A notorious problem haunting bouncing cosmologies is the possibility of having uncontrolled growth of anisotropies in the contracting phase, which is the so-called Belinsky-Khalatnikov-Lifshitz instability . On the other hand, models exhibiting a cosmological bounce have to be in agreement with the observed isotropy of the Universe at late times and thus have to show that anisotropies do not grow in the expanding phase.
In our recent CQG article , we are attacking these problems within the GFT condensate cosmology approach. To this end, we relax one of the main assumptions made in the derivation of the effective Friedmann dynamics of the emergent cosmological background, namely the isotropy of quanta in the condensate. Thus, we examine the behaviour of perturbations representing anisotropies, and study in which regime this can be maintained as a valid approximation. We identify a region in the parameter space such that these anisotropies can be large at the bounce but are under control. In particular, our results show that, at the bounce, quantum geometry of the emergent universe has some peculiar features that make it rather degenerate, and significantly anisotropic. Our analysis also shows that anisotropies become negligible away from the bounce. Hence, this study strengthens the findings of [4, 5], that from a bouncing phase, a cosmological background emerges whose dynamics can be cast into the form of effective Friedmann equations. On more general grounds, this is a crucial step towards identifying anisotropic cosmologies, i.e. Bianchi models, within this approach.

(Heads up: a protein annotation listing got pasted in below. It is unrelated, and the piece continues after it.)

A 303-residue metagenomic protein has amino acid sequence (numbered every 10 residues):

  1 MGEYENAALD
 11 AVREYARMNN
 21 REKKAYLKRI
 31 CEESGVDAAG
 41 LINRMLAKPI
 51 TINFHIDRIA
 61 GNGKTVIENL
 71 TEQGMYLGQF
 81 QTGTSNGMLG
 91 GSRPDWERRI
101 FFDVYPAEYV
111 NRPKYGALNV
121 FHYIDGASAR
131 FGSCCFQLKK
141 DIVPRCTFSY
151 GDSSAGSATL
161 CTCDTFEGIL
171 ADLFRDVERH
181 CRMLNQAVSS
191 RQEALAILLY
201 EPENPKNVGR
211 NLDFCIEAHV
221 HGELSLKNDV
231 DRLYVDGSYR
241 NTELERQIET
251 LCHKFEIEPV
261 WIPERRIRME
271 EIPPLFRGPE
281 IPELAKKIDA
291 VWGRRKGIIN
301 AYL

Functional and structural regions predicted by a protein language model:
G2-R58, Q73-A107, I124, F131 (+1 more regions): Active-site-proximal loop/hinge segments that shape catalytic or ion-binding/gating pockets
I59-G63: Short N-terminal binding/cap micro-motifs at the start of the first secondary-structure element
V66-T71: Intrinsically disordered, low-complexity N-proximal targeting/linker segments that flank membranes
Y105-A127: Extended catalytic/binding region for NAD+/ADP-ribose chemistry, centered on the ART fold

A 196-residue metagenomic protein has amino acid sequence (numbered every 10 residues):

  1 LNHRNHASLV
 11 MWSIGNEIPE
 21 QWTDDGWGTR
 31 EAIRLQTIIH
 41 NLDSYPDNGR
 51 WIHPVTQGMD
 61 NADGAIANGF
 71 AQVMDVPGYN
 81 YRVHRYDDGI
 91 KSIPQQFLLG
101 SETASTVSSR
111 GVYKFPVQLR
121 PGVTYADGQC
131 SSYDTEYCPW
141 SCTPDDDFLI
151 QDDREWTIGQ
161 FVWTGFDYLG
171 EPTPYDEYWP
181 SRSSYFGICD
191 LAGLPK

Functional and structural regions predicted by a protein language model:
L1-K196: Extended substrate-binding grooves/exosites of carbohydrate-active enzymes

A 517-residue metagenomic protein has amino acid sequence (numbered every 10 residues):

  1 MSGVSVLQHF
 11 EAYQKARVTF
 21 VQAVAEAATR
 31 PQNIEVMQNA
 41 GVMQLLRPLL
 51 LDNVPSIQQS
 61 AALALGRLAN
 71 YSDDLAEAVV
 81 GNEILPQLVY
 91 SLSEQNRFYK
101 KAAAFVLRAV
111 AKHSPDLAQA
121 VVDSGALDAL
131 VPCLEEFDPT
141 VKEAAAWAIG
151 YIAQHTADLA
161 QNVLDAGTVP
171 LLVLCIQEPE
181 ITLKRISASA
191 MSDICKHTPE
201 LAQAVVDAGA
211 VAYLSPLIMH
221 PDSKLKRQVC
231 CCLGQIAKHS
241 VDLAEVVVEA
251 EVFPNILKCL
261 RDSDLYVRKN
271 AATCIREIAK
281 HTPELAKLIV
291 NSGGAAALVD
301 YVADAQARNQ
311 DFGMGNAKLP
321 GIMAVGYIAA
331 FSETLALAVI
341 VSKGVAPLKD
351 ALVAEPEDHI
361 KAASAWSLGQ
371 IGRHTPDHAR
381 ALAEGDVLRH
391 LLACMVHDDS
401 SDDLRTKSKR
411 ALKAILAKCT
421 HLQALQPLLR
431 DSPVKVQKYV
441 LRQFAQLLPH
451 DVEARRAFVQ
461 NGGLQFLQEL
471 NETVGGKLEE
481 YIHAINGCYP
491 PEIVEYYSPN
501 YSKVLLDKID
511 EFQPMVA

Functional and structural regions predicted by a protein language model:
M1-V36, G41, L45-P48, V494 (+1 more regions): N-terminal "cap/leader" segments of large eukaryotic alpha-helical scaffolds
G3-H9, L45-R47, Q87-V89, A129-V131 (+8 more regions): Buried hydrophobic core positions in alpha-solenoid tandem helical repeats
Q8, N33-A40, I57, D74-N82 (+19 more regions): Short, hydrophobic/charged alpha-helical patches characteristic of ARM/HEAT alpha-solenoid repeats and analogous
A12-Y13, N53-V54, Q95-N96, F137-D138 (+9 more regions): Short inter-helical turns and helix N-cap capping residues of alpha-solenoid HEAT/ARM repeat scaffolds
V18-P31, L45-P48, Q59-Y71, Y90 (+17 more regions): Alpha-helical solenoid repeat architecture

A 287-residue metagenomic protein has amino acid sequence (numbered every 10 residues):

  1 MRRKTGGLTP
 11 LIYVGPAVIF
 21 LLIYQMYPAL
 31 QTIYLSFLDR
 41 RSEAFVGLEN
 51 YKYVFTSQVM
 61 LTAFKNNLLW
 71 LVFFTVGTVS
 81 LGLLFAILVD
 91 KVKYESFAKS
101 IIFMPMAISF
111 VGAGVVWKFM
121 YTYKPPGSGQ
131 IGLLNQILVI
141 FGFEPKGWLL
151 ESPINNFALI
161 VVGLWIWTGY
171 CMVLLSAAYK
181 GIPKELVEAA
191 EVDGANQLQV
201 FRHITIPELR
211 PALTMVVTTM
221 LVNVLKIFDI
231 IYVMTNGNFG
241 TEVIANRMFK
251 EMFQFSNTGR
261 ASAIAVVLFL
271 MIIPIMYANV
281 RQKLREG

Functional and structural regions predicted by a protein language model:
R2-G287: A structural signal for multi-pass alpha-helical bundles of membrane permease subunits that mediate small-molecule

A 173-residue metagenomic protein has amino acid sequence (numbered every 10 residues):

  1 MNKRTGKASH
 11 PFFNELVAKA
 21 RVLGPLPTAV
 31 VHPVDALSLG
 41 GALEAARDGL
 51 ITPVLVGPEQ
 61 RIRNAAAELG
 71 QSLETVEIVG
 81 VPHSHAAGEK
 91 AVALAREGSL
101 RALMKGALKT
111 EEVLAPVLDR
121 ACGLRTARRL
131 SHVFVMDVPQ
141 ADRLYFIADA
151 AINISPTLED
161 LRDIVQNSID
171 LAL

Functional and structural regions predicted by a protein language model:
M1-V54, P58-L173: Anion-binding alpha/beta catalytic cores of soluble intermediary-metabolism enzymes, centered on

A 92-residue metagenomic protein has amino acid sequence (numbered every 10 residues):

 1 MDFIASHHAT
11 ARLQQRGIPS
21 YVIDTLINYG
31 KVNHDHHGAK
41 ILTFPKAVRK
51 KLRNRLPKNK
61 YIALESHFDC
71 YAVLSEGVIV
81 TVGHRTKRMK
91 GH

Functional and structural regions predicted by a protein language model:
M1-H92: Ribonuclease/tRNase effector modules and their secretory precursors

We are standing then at the beginning of a promising new road, a road that quantum gravity and theoretical cosmology can walk hand in hand. This road is still full of more questions than answers, but we also have a few clear signposts, which indicate the way and show that it can be followed with great expectations. We know, now, that the gap between fundamental quantum gravity formalisms and theoretical cosmology model building can be bridged. As a result, we know, now, that the same quantum gravity formalisms can make contact with observations and, vice-versa, that cosmological models can be given a more solid quantum gravity foundation. We know, now, that, by doing so, quantum gravity mechanisms can solve cosmological issues. However, far-fetched the hypothesis may sound, we also know, now, that the universe can be a quantum gravity condensate, after all .
Read the full CQG article “Dynamics of anisotropies close to a cosmological bounce in quantum gravity” here.